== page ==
Indonesia Tsunami Buoys Stolen or Broken, Disaster Agency Saysby
Warning comes after strong quake jolts region ravaged in 2004
Country needs $831 million to fund a five-year program
All 22 early warning buoys placed in Indonesian waters following the 2004 tsunami no longer work because of theft and vandalism, the national disaster agency said after the region escaped damage in a 7.8 magnitude quake late Wednesday.
The government has stopped funding the country’s tsunami master plan since 2014, Sutopo Purwo Nugroho, spokesman for the National Disaster Mitigation Authority, told reporters Thursday.
Indonesia’s 17,000 islands are especially prone to earthquakes because the country straddles the Ring of Fire, an arc of fault lines and volcanoes that causes frequent seismic upheavals. At least 160,000 people were killed on Sumatra Island as a result of the 9.1 magnitude earthquake and subsequent tsunami on Boxing Day in 2004.
Nugroho said the country needs 11 trillion rupiah ($831 million) for a “tsunami master plan program” that would include mitigation, the building of evacuation shelters and improving the buoy system. President Joko Widodo came to office in 2014 promising to spend money on infrastructure and reboot the country’s ailing economy.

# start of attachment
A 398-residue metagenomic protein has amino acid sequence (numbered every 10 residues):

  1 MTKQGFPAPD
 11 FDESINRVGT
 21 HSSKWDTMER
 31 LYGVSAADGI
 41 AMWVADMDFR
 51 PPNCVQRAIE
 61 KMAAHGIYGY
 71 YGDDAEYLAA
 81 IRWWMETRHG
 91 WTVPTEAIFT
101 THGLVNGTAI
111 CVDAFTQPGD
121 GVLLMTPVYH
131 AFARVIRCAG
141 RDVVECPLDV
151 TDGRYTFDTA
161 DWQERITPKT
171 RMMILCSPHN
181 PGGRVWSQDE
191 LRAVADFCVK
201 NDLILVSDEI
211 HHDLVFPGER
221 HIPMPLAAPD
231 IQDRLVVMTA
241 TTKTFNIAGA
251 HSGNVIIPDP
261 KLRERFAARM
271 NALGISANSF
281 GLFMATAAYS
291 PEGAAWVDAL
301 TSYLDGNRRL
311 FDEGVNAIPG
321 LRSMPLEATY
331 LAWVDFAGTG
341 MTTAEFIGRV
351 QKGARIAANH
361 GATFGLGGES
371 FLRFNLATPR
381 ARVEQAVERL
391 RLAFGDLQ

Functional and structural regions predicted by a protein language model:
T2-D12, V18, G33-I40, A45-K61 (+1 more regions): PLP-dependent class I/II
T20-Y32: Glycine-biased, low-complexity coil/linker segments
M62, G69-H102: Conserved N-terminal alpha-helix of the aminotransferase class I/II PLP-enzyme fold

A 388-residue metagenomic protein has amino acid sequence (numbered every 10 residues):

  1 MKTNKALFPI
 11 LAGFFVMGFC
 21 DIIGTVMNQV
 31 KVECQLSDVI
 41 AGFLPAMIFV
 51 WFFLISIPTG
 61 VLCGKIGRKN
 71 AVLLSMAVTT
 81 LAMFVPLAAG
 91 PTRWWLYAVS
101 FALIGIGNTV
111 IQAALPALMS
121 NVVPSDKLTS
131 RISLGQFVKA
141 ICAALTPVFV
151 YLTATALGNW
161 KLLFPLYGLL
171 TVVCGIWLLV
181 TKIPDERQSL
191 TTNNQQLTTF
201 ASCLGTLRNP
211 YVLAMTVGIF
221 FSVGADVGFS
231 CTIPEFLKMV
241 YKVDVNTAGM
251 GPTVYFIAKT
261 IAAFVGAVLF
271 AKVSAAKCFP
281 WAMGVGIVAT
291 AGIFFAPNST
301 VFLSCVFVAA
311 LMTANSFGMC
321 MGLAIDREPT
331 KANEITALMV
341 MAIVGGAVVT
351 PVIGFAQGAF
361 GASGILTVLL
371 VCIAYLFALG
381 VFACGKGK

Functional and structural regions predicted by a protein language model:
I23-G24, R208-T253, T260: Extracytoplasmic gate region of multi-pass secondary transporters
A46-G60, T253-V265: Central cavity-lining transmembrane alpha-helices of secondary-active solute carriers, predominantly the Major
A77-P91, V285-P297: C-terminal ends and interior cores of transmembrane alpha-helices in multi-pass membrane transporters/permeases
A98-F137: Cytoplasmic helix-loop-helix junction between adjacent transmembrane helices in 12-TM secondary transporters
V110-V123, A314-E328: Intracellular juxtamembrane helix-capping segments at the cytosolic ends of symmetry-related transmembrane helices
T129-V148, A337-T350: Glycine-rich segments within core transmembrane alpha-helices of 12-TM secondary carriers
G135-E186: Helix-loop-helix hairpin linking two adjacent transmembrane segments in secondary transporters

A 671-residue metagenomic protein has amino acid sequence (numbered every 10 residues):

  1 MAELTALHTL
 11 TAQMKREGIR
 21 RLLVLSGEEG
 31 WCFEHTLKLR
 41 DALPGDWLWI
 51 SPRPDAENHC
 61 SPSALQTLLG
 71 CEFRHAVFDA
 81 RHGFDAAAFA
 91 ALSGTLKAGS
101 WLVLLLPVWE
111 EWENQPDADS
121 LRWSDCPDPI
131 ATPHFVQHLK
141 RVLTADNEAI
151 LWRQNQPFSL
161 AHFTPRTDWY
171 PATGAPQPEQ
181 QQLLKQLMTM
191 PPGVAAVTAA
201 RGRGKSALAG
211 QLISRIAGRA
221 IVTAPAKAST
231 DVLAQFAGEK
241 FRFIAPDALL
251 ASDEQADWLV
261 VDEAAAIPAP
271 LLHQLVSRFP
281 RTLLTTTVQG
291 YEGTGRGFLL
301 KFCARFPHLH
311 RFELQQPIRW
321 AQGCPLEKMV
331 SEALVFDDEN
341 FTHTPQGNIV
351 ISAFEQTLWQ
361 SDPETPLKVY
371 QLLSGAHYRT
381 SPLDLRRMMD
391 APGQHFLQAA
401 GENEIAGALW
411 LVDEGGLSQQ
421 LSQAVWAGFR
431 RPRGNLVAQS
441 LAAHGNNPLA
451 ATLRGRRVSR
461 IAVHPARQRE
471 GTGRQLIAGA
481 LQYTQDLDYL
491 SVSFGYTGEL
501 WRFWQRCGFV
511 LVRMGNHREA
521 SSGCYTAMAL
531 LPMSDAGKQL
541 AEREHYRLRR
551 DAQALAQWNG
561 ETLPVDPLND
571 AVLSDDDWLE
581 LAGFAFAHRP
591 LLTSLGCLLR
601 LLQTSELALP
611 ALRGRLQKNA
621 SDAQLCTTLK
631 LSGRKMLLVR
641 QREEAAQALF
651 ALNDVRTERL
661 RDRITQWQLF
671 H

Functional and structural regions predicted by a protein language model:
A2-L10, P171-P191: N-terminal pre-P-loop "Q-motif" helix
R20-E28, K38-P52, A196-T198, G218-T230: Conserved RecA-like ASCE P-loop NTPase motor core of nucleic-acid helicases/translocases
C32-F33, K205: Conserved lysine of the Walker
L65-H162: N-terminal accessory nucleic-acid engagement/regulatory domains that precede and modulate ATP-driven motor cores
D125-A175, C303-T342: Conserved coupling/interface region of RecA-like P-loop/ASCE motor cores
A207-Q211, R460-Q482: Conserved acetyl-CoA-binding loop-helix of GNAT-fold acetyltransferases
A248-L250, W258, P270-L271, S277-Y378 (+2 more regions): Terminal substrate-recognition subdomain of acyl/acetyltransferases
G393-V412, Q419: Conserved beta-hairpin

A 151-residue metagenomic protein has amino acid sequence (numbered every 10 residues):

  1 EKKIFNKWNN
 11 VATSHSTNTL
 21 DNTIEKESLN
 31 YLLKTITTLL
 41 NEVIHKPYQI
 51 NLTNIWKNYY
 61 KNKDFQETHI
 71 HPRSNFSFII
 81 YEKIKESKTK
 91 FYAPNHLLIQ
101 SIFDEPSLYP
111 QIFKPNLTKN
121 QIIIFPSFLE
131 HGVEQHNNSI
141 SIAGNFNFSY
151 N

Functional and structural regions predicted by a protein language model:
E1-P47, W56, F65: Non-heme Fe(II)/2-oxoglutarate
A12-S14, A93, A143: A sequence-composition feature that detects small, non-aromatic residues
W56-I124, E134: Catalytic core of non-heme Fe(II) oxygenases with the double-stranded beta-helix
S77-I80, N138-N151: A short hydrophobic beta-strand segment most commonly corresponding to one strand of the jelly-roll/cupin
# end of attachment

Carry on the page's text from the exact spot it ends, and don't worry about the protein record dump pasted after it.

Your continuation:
Wednesday night’s quake hit 500 miles (804 kilometers) southwest of Padang in Sumatra at a depth of about 15 miles, the U.S. Geological Survey said.
The quake was felt across much of Sumatra, and the government issued a tsunami alert. Sirens went off in some coastal towns but not in others, according to television reporters on the scene. Residents in some areas walked or drove to higher ground, causing traffic snarls.
Foreign donors helped Indonesia set up the early warning system following the 2004 disaster, including buoys, sea-bed detection devices and sirens.
Even then some experts warned such an effort was misplaced given the cost of maintaining the system. They argued money would be better spent educating coastal residents on what to do when a powerful quake struck. Given the proximity of Sumatra to the fault line that runs along its western coast, residents need to flee immediately after a big tremor strikes, raising questions over the need for an early warning system in the first place.